Used Truck: Barry Lille's Western Star

By: Steve Skinner

Barry Lille loves driving his 5-year-old long-haul Western Star around the city, writes Steve Skinner.


Barry Lille wasn’t supposed to be doing urban pick-ups and deliveries in the 2008 Western Star he drives. It’s a bit of overkill for a truck rated to pull road trains.

But now that Barry is buzzing around the city in the ’Star, he likes it so much he doesn’t want to drive anything else.

Barry carts dry packaged food for small western Sydney operator Mendo Transport, which bought the ’Star a year ago in case it was needed for long distance running. But with a slowdown in work, that hasn’t happened yet, and Barry doesn’t mind a bit.

"It’s comfortable. Everything inside it is beautiful. It feels like sitting in my armchair at home," he says.

So what will Barry do if the ’Star is put on interstate? "I’ll wait until it comes back," he replies. What if it stays permanently on interstate? "I’ll retire".

Barry’s a big man, but he’s able to stand to his full height in the cab. There’s nothing in the way in the middle.

"If you need something from the other side, or to get your raincoat, you don’t have to walk outside," he says.

There’s also a big ‘Stratosphere’ sleeper but Barry’s never used it, and he says that situation isn’t going to change.

"I’ve never done interstate, and I never will. I like sleeping in my own bed."

Mind you, he’s not in his own bed for very long.

He gets up between one and two in the morning, which he says he doesn’t mind. He’s been doing it for nine years with Mendo Transport and its predecessor company, and before that drove garbage trucks for 18 years with very early starts.

City motoring

Barry says he enjoys the power of the Constellation 4800 with a Series 60 Detroit in it.

He can keep up with cars up hills, only having to drop back a gear or two. He doesn’t mind the 18-speed gearbox in the city because he doesn’t use the clutch anyway.

He doesn’t mind the city traffic either:

"I get paid per hour, so the longer it takes me, the more money I make.

"If you’re stuck in traffic, you’re stuck in traffic. I’ve got a big esky beside me, with plenty of food and drinks — who cares?"

All that positive thinking is a lot different to what goes through the minds of interstaters who slow to an infuriating morning crawl in the cities while on kilometre rate, at the end of a long night on the highway.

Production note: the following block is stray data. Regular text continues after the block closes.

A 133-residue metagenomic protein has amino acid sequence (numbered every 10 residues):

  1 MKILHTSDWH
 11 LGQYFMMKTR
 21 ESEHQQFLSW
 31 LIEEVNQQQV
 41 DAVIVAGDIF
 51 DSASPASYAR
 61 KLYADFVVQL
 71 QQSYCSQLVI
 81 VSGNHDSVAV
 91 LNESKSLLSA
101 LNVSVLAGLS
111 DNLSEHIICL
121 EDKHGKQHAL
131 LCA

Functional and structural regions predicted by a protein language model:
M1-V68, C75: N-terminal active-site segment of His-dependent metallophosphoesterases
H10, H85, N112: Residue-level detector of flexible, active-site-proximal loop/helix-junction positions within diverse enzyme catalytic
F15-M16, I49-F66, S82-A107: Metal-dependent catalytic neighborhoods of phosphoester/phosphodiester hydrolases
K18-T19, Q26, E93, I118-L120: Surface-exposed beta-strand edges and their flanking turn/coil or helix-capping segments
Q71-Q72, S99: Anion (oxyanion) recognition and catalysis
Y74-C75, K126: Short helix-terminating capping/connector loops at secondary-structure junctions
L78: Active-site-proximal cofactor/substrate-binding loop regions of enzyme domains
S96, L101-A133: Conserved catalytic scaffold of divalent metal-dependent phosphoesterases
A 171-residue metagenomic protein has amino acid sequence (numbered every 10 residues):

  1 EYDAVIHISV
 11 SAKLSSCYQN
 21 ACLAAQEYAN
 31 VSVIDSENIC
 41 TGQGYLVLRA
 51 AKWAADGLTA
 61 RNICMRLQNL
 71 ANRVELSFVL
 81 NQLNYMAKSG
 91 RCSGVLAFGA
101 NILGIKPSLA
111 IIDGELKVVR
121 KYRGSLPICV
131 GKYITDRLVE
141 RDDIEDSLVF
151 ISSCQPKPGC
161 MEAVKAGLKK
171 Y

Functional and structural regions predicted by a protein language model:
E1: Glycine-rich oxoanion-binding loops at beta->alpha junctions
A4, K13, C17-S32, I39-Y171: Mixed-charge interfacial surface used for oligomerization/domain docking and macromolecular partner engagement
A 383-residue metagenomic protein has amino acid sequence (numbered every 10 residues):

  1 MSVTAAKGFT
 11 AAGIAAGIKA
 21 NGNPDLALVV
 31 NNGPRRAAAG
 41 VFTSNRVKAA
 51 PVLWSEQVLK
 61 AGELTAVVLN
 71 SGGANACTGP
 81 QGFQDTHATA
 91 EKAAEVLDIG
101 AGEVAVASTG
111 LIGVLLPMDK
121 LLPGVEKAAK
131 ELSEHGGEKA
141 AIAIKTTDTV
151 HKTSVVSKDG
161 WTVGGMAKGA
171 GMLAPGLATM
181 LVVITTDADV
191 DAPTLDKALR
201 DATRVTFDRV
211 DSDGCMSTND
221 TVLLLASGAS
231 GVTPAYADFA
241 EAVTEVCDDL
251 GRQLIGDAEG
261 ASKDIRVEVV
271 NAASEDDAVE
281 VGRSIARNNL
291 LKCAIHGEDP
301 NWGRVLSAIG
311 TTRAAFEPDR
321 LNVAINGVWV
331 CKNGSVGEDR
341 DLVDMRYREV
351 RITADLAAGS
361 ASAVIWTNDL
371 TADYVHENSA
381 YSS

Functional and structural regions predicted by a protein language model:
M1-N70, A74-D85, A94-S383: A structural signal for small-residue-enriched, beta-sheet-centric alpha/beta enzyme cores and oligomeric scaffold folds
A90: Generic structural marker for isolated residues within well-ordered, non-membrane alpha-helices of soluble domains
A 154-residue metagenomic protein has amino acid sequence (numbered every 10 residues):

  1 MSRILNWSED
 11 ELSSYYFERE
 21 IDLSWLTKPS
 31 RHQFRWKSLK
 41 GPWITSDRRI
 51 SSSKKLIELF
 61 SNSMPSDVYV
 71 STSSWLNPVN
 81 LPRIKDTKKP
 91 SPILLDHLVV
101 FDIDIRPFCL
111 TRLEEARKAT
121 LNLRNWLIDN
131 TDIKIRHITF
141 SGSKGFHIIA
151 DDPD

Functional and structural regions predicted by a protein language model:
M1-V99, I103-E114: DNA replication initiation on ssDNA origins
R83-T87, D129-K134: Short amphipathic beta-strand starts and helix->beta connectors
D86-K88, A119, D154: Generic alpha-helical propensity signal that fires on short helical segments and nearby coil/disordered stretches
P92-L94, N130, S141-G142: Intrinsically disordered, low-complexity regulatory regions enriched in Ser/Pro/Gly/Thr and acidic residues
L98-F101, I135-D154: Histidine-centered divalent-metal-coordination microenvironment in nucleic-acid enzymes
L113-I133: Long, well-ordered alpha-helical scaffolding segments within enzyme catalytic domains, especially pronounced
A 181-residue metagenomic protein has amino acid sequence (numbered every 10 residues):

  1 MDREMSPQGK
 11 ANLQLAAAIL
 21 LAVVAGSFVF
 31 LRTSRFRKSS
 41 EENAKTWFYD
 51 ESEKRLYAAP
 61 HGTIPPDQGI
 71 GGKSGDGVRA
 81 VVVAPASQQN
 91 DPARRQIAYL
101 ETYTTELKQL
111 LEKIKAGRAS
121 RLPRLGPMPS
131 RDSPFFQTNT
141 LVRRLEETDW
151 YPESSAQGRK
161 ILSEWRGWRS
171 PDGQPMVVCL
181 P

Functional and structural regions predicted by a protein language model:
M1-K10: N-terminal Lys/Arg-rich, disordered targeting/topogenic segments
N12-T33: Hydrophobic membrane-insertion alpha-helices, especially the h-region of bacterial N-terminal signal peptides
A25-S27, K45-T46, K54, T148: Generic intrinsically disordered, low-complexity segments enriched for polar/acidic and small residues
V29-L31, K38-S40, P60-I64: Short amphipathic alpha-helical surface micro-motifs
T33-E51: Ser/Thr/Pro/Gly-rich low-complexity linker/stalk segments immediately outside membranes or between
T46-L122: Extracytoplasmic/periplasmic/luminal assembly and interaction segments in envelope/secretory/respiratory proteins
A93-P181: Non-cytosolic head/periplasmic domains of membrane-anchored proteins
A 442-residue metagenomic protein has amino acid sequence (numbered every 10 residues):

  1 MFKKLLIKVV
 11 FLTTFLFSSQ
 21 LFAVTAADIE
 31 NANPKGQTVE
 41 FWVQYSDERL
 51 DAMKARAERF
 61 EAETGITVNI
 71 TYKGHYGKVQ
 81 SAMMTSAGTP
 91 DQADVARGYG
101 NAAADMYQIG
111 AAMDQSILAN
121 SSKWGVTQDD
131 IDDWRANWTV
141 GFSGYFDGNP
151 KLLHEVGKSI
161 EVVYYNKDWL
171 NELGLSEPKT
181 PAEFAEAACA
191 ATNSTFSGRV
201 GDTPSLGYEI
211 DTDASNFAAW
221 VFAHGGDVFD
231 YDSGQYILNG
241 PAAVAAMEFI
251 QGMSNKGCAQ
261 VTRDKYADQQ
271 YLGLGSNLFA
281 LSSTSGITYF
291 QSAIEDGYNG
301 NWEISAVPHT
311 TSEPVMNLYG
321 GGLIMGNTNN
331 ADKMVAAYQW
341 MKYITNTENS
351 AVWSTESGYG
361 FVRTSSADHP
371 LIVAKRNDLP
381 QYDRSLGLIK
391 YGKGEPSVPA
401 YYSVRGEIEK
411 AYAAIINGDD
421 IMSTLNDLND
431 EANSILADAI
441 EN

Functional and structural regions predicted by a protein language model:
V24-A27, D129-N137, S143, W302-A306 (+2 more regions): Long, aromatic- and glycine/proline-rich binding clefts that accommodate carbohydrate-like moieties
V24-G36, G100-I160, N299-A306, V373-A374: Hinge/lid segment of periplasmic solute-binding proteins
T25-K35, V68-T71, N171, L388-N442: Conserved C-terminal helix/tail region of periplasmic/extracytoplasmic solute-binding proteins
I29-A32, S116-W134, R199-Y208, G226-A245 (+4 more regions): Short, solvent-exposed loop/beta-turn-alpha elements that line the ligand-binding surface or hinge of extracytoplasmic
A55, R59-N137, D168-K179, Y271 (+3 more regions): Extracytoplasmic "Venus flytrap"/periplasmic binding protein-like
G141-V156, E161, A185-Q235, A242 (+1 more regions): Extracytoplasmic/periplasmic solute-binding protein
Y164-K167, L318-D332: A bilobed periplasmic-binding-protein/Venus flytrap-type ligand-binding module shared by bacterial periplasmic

The Western Star’s long distance fuel tanks mean Barry only has to put fuel in it every two weeks ($2,000 worth).

There are only two things Barry doesn’t like about the Western Star.

The first is the bad turning circle for tight spots around warehouses, which he blames on the big sleeper: "It starts to hit the trailer".

This means the Western Star can’t actually get into a couple of places, and Barry has to take an old Freightliner instead.

The second problem is the bad city vision from behind a big bonnet. Barry says cars are constantly cutting in front of him from the left, without going past him first and then putting their indicators on.

That means he struggles to see them. "Sometimes I just catch a glimpse of a roof, and then I have to put the brakes on and let them in. It’s not nice."

The team line-up

For seven years Barry drove the 1996 Freightliner that Mendo Transport also runs, and although he says it’s slightly rougher than the Western Star, "it’s brilliant".

The Freightliner has a 450hp (331kW) Detroit in it, as do the three cabover Kenworths operated by Mendo. They date from 2001 to 2006.

Barry won’t drive the Kenworths though: "They’re too rough".

There’s another cabover Kenworth sitting in the small depot shed, which company owner Mendo Kolevski is fixing up as a spare truck.

It’s a 1987 model with an original 350hp (257.4kW) Cat motor, and Mendo has been having all sorts of problems trying to get it to run cleanly since it was re-built (at least as cleanly as a truck that old can run).

"I don’t think they did a proper job with the pump and fuel injectors," he laments.

However he’s happy with the Western Star: "So far it’s pretty good, I’ve had no dramas," except for a starter motor going in it.

Mendo says the Star used to be a long distance hire truck before the company went broke, and was sitting at a mechanic’s workshop for nearly two years, even though there was nothing wrong with it.

It’s still only done 362,000km, so Mendo was happy with the purchase price of $165,000 a year ago.

What’s Barry like as a driver: "He’s really good, mate. He seems to love it".

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